Honda revealed enhanced avionics and cabin management systems at EBACE. The flight deck includes a customised Garmin G3000 all-glass avionics system with three 14in landscape format displays and dual touch-screen controllers for avionics control and flight plan entries.

In a new split-screen format, 60% of the primary flight displays are allocated to flight information including synthetic vision, and 40% to pilot-selectable features such as system data and maps. This provides a level of situational awareness unique in a light jet, Fujino says.

Back in the cabin, Honda has adapted to the rapid changes in cabin electronics by removing the planned pull-down display units above each seat. Instead, passengers can use their mobile devices to access entertainment (there are three available tiers of audio, video and IFE), view real-time flight information, and control lighting, temperature and electrochromatic window shades.

The company is aiming squarely at the owner-operator and specifically the owner-pilot, for whom the quality of the flying experience is important. In this level of aircraft the cockpit is part of the interior space, so maximum space is the first thing potential owners look at. A close second comes cabin comfort, and with this in mind Honda has built in some unusual features.

For example, the four main seats move on a multiple axis, so can slide inboard, creating extra elbow room, as well as forward and back. “You don’t need an aisle in mid-flight,” Fujino points out.

A well appointed, fully private aft lavatory has a hard surface vanity unit and a patented solid door, with panels that drop down to the centre floor level on locking. This is much more than an emergency facility and recognises what can be an emotive issue especially for female travellers, Fujino says. He feels designers of aircraft flying two to three-hour segments have not paid sufficient attention to this area in the past.

The proof-of-concept aircraft had flown more than 500 hours as of May 2012, and six test planes have been built in all. Honda would have got its regulatory approvals this year if an engine had not suffered minor damage during an on-ground ice ingestion test, the company admitted at last year’s NBAA.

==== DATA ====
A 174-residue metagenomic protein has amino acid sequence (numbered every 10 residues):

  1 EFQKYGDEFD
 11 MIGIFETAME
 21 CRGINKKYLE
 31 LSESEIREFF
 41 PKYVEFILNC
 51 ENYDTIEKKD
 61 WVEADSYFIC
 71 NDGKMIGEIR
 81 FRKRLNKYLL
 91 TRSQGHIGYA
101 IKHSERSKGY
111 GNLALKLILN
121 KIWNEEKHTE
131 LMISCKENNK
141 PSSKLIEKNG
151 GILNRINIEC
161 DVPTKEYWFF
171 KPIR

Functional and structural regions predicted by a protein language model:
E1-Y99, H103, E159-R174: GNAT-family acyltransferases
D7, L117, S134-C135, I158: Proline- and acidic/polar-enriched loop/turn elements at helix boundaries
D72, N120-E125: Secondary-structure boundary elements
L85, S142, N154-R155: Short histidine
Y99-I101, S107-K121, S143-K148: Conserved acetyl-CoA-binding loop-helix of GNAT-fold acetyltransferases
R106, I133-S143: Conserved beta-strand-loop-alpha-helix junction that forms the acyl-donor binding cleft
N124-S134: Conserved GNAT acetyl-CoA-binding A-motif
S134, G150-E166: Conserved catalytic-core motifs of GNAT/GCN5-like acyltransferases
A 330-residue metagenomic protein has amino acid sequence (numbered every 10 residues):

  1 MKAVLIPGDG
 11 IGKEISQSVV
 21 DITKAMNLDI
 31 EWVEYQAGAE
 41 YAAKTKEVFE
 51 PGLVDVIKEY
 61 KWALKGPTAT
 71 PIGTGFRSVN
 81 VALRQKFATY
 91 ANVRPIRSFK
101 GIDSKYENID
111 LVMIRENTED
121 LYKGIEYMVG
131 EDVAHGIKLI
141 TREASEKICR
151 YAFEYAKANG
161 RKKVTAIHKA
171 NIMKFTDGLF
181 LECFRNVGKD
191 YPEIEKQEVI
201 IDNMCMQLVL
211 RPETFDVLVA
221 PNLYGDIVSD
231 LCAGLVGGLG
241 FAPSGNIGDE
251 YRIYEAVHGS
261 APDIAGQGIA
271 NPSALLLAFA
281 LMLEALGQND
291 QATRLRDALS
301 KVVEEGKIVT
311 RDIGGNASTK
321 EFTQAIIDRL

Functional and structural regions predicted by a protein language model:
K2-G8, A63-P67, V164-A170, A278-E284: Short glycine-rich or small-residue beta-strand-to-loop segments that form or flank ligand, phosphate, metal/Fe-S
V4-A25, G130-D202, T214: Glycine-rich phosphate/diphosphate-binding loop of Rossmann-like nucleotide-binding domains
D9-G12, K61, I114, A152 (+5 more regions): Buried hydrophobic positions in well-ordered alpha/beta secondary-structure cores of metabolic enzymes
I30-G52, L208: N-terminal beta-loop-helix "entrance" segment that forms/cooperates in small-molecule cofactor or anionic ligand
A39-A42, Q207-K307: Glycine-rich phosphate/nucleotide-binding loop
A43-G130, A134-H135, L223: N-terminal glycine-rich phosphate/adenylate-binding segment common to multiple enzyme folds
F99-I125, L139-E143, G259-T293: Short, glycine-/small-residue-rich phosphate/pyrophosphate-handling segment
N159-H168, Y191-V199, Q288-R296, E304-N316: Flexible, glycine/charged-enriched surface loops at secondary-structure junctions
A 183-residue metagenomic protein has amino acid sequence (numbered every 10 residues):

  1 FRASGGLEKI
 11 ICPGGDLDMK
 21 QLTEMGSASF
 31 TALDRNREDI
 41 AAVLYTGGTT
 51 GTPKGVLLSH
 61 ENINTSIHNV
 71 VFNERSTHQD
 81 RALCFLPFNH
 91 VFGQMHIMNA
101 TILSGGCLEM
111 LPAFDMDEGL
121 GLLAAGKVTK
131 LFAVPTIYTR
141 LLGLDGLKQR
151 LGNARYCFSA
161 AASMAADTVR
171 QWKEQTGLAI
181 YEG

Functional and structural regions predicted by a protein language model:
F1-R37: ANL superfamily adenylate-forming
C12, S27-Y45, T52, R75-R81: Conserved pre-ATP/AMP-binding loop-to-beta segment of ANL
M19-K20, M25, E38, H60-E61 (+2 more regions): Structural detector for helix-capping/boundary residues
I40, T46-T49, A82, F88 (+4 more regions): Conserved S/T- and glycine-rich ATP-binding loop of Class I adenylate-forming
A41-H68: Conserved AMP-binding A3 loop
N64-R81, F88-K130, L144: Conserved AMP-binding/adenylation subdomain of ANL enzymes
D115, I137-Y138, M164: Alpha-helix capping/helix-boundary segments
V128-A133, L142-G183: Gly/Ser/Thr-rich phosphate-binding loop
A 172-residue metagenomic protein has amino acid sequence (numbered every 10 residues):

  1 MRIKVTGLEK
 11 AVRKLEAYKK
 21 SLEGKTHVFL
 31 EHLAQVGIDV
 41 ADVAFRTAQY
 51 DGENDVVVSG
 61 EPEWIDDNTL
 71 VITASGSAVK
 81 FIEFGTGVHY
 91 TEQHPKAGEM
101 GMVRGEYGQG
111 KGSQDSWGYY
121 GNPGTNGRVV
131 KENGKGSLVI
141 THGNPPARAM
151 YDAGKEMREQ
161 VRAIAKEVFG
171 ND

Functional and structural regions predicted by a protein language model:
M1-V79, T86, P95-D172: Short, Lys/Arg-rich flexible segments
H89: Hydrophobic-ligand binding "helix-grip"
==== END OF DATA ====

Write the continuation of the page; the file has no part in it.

This setback meant the one-piece blisk, which incorporates rotor disc and blades, had to be redesigned. Fujino emphasises that the local reinforcement that was needed did not add significant weight and created no performance issues, merely delaying certification.
Honda is now receiving production parts into its manufacturing facility at Piedmont-Triad International Airport in Greensboro, North Carolina, ready to begin assembly of the first production models. There is a suggestion that the aircraft may receive interim certification, with engine icing performance still awaiting final approval, depending on how soon it can complete tests.

A full-motion flight simulator being developed by FlightSafety International will be installed on the HondaJet campus in the first half of 2013, and an MRO facility is also being built alongside the production line and R&D centre.

Fujino: I’ve got one more design in me before I retire

Long-term value
The HondaJet’s $4.5 million price tag makes it a good deal more expensive than the Phenom 100 or Citation Mustang, though below the M2. Operating cost will be in line with its rivals, says Fujino. “But we feel our aircraft could hold its value better.” He believes the level of product support from Honda could also be a clincher for many prospective owners.

The aircraft will be sold via a dealer network, a route Honda is familiar with from the car industry. The company has appointed five dealers in the US, one in Mexico and three in Europe.

Of 100-plus orders to date, more than 60% are from the US and 35% from Europe, though Fujino expects European customers ultimately to account for half of sales. Although the main target is the owner-operator, he feels there is potential for fleet operators and the charter sector. The operating efficiency and environmental credentials of the HondaJet will appeal especially in Europe, where he is encouraged that overall fleet growth is still in double digits.
Fujino anticipates 50 aircraft will roll off the production line in the first year, then between 75 and 90 in year two before Honda ramps up to full capacity of 100 in year three.

Only when US and European orders have been delivered, in two to three years, will Honda start to look at markets such as China and Brazil, where it is in preliminary discussion with potential partners.

Lessons from car assembly
What can an aircraft OEM learn from its experience in the in the cutthroat motor industry? Analysts have not been slow to point up the differences between the automotive culture, with its emphasis on continuous improvement and regular changes in the supply chain, and the tightly regulated world of aircraft manufacture.
While the technology is very different and the life cycle much longer than the automotive industry’s two to three years, there is room for improvement in aircraft design and fabrication techniques, Fujino says.

Carmakers work to a mantra of continuously improving part quality without increasing the cost. Honda’s experience of mating parts in car cabins for a perfect fit is something it looks forward to bringing into the business jet environment.
Nor does Fujino plan to stop at his first HondaJet. “I’ve got one more design in me before I retire,” he promises.